Wild Tortoises and the Pirate Cave
00 deg 45'S
Longitude: 90 deg 18W
Wind Direction: S
Wind Speed: 7 Knots
Sea State 1
Swell(s) Height: 2 Foot
Sea Temperature: 69°F (20.6°C)
Barometric Pressure: 1014.0 MB
Visibility: 10-18 Nautical Miles
Eggs and potatoes
Bacon, ham and sausage
(Dried cereal is always available in the pantry)
OJ in a bucket
Tuna fish and crackers
Cheese and vegetable cream soup
Chicken, Fish or beef with salsa and potatoes
September 21, 2001
by Christina Reed
We met early this morning in Puerto Ayora and jumped on a bus
to tour the Galápagos National Park near the summit
of Santa Cruz Island. Our guide for this adventure, Harry Robinson,
is a natural historian of the Galápagos who grew up
in Villamil, Isabela Island.
As the garaú, or mist, of the high elevations enveloped
the bus, we passed papaya, avocado, banana and orange trees
on our way up the volacano. When we stopped to visit the twin
craters, Los Hermanos, the mist filled the craters like soup.
Yellow warblers and vermilion flycatchers darted from branch
to branch through the Scalecia forest. Galápagos doves
perched on the fences around the craters, which dropped 66
Along the National Park trails we followed
the same paths as the tortoise de
cupula, or dome tortoises. Each species of tortoise in the Galápagos
has evolved to the specific conditions of the island it lives on. More than 1,200
individual dome tortoises call Santa Cruz home. Once, 14 different species existed,
but since the time when pirates roamed the islands three species have gone extinct.
Admiring one of the six tortoises we saw today, Harry says, We dont
know how old they can get, probably at least 170 years. At 70, they are still
a sprightly teenager.
Our excursions near the summit also included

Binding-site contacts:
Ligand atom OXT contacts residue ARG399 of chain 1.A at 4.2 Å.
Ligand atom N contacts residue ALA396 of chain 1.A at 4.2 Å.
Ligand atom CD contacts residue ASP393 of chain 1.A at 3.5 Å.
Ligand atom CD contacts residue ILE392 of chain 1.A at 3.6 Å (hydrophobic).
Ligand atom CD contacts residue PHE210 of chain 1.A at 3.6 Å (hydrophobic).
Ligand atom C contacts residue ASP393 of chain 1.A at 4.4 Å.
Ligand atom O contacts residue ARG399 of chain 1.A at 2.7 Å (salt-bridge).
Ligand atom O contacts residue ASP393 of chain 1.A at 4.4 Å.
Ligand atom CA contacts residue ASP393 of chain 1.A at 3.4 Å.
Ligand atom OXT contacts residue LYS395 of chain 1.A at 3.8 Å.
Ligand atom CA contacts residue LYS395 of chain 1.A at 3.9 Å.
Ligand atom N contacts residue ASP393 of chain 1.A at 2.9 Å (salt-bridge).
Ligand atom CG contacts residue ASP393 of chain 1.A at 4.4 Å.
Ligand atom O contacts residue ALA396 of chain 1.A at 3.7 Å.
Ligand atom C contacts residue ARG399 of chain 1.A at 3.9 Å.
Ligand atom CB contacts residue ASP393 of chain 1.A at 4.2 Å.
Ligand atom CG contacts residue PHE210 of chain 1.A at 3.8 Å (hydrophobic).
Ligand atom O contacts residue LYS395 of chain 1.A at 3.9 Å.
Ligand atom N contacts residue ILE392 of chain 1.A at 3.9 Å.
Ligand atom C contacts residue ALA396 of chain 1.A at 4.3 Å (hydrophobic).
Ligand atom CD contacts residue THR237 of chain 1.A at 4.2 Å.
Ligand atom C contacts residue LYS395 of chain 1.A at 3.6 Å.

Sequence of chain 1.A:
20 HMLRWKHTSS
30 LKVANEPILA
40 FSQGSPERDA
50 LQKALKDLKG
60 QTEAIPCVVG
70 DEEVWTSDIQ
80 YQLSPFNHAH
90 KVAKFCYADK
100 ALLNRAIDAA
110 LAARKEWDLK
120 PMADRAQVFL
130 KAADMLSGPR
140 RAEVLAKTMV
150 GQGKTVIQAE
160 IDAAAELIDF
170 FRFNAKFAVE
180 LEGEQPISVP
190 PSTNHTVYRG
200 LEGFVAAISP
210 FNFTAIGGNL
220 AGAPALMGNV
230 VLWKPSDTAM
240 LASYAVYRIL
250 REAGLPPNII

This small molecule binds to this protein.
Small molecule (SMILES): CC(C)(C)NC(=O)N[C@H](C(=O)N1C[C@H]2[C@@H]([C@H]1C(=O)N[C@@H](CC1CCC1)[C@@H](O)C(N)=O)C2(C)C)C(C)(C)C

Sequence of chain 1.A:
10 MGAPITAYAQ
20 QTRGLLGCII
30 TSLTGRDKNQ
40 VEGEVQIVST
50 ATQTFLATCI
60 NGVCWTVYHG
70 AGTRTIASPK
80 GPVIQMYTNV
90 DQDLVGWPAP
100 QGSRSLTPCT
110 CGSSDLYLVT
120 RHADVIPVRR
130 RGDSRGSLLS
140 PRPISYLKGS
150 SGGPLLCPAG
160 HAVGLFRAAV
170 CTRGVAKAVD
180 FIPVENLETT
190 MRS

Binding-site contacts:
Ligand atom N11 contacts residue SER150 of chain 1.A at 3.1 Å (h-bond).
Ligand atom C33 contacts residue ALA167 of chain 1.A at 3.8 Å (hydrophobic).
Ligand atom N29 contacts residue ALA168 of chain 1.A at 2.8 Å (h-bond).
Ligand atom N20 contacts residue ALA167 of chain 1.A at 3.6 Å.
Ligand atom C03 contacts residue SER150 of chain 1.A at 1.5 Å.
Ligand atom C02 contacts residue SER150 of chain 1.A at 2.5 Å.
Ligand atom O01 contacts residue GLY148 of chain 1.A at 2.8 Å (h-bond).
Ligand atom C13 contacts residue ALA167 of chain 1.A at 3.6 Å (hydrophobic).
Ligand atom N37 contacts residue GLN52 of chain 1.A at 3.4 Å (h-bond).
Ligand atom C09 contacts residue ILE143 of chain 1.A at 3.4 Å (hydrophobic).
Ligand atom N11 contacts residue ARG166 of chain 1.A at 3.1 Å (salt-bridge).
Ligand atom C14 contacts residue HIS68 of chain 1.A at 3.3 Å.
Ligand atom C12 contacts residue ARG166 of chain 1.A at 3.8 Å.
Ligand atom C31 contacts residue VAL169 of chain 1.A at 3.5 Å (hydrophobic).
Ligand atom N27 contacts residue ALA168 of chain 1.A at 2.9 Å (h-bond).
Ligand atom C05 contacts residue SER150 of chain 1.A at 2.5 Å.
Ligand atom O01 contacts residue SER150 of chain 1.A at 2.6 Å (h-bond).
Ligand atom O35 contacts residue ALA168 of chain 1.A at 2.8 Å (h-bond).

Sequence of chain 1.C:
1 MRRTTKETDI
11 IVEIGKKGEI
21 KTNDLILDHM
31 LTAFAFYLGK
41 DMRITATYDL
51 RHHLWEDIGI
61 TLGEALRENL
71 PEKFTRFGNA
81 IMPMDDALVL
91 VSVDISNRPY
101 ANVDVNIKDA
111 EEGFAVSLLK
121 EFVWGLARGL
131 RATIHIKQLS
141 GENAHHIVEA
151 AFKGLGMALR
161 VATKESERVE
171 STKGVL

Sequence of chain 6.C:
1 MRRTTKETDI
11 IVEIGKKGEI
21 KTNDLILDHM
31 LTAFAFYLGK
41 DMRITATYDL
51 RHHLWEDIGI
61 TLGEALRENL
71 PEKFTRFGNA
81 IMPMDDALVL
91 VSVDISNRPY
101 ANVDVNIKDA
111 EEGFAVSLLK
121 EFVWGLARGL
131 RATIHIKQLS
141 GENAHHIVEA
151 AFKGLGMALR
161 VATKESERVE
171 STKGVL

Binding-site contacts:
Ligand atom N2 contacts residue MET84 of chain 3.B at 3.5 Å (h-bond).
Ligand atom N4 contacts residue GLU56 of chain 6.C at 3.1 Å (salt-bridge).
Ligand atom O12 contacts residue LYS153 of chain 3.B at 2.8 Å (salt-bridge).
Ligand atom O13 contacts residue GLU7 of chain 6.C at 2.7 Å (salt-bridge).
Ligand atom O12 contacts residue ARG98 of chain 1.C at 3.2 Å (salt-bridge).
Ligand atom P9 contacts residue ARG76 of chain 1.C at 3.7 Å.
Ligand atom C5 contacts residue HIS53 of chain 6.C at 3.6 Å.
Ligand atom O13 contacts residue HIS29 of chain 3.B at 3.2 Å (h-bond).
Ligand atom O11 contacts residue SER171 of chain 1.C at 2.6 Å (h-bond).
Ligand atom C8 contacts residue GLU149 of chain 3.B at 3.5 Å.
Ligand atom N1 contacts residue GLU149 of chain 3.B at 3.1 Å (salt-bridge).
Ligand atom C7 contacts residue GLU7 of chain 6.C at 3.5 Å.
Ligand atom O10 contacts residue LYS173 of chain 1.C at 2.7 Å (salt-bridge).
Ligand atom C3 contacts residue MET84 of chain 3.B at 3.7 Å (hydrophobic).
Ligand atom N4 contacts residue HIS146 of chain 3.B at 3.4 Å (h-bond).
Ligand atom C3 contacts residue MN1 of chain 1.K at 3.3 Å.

a journey not unlike the one Jules Verne wrote about in Journey to the Center of the Earth. Our journey
started by climbing down rickety wooden stairs into a lava tube, known locally
as The Pirate Cave. Once inside, we clambered, crouched and strolled
through the lava tube, which is nearly a kilometer long. Many years ago it formed
as an underground tunnel that transported magma away from the summit vent.
With electric lanterns guiding the way and
flashlights in hand, we followed the course of the lava that
once flowed in the tube. Collapsed portions of the roof gave
us access into the tube from the grassy meadow. In some places,
the lava tube seemed close to pinching off with only a small
gap between the ceiling and the floor that forced us to bend
down low to avoid bumping our heads. Other times the lava tube
expanded to the size of a racquetball court.
The owner of the property, Miguel Angel Aria,
led the way through the lava tube, which is on his property.
He discovered the tube several years ago when one of his horses
went missing. Unfortunately the horse wandered off and fell into
one of the skylights of the tube and was killed. A week later
he discovered the horse (from the smell!) and the tube. The lava
tube is now a tourist attraction on Santa Cruz and, conveniently,
Mr. Aria opened a lovely restaurant near the exit of the tube.
We emerged from the lava tube, and celebrated the adventure with
a relaxing lunch at his restaurant, El Chato.
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